“Congregation” or “community.”
kosher parchment inscribed with biblical verses from Deuteronomy (6:4-9, 11:13-21) in a mezuzah case.
La'asok b'divrei Torah
Literally, "to busy oneself with words of Torah;" the end of the blessing for Torah study.
Thirty-third day of the Omer;" a joyful and festive day that celebrates the end of a plague that took the life of thousands of Talmudic scholar Rabbi Akiba's students.
The 33rd Day of the Counting of the Omer when weddings are traditionally permitted.
"Pancake" (Yiddish); fried potato pancake often eaten on Hanukkah; plural: latkes.
Literally, “to accompany.” To accompany the dead to their final resting place is a great mitzvah and shows true honor for the dead because the deceased cannot respond to those who perform this mitzvah.
Lit. "accompanying the dead;" walking behind the casket to the gravesite.
"Learning Torah." The learning (or occupation with words of Torah) is considered greater than all of the commandments combined because, mystically, engagement with the words in the Torah is an act of yichud—unification with God in the world.
A date palm frond with myrtle and willow sprigs attached; used in Sukkot rituals.
Literally, “for a good year.” This is a customary greeting for Rosh HaShanah. Also, “shanah tovah.”
L’Shanah Tovah Tikateivu
L’shanah tovah tikateivu
"May you be inscribed [in the Book of Life] for a good year" is a greeting offered on Rosh HaShanah.
"Scroll;" One of the five m'gillot (plural) in the Bible: Esther, Song of Songs, Ruth, Lamentation and Ecclesiastes.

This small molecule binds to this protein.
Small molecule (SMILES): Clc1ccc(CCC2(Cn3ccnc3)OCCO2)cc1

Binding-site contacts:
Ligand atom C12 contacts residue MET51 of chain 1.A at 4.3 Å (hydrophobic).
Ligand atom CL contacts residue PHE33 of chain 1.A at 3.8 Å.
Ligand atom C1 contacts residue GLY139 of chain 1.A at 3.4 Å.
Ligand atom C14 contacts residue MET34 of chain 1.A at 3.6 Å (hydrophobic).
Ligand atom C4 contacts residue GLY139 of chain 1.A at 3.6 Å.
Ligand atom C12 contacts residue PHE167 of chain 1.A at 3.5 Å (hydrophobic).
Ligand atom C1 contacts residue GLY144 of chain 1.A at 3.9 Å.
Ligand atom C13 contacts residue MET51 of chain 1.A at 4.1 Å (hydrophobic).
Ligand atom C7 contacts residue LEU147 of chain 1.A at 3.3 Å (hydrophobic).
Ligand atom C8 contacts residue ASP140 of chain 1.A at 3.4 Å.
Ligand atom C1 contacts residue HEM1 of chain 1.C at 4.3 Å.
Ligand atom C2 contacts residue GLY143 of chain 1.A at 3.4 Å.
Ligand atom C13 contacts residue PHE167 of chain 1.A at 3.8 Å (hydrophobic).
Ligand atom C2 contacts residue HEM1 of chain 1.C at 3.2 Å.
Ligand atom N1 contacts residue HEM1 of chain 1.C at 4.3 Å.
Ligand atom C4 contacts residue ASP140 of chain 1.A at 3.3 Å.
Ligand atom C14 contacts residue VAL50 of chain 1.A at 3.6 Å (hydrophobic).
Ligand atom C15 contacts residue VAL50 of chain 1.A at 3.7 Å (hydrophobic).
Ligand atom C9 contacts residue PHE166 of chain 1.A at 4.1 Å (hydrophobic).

"Wheat money;" money collected prior to Passover and used to assist the needy to celebrate the holiday.
Maariv / Arvit
Evening prayer service. Prayed every day, though the content is different on weekdays, Shabbat, and Festivals. Derived from the Hebrew word for "evening"
The family of five sons who led the revolt against the Hellenization of Jerusalem and became the heroes of the Hanukkah story.
madricha (feminine); madrachim (plural)
Guide, youth leader, or teacher’s assistant.
"Lifter." Refers to the person who lifts the Torah following the communal reading. The magbia lifts and turns his/her back to the congregation so that all may physically see at least three columns of the scroll.
“Telling.” The section of the Pesach (Passover) Haggadah designed to tell the Passover story.
"Mother tongue;" affectionate term for Yiddish.
"Bitter;" the bitter herb or vegetable (i.e., horseradish) eaten during the seder to symbolize the bitter plight of the enslaved Israelites.
“Presents for the poor” (Hebrew). Tzedakah (charitable giving) in honor of Purim.
matza, matzo, matzoh
Unleavened bread eaten during the seder that symbolizes the hurried departure of the Israelites from Egypt. Eating matzah is obligatory only at the seder. During the rest of Pesach, one may abstain from matzah as long as all chametz is avoided; plural: matzot
Lit. "a good star." Colloquially, "congratulations."
Literally, “belonging to the groom;” describes the relationship of spouse’s parents to the other spouse’s parents
Seven- or nine-branched candelabra; commonly refers to the nine-branched Hanukkah lamp; plural: menorot.
An Eastern European ceremony celebrating the marriage of the last child in a family. Seated on chairs in the center of the dance floor, the parents are presented with bouquets and circled by the company in a dance that celebrates the completion of their parental responsibility.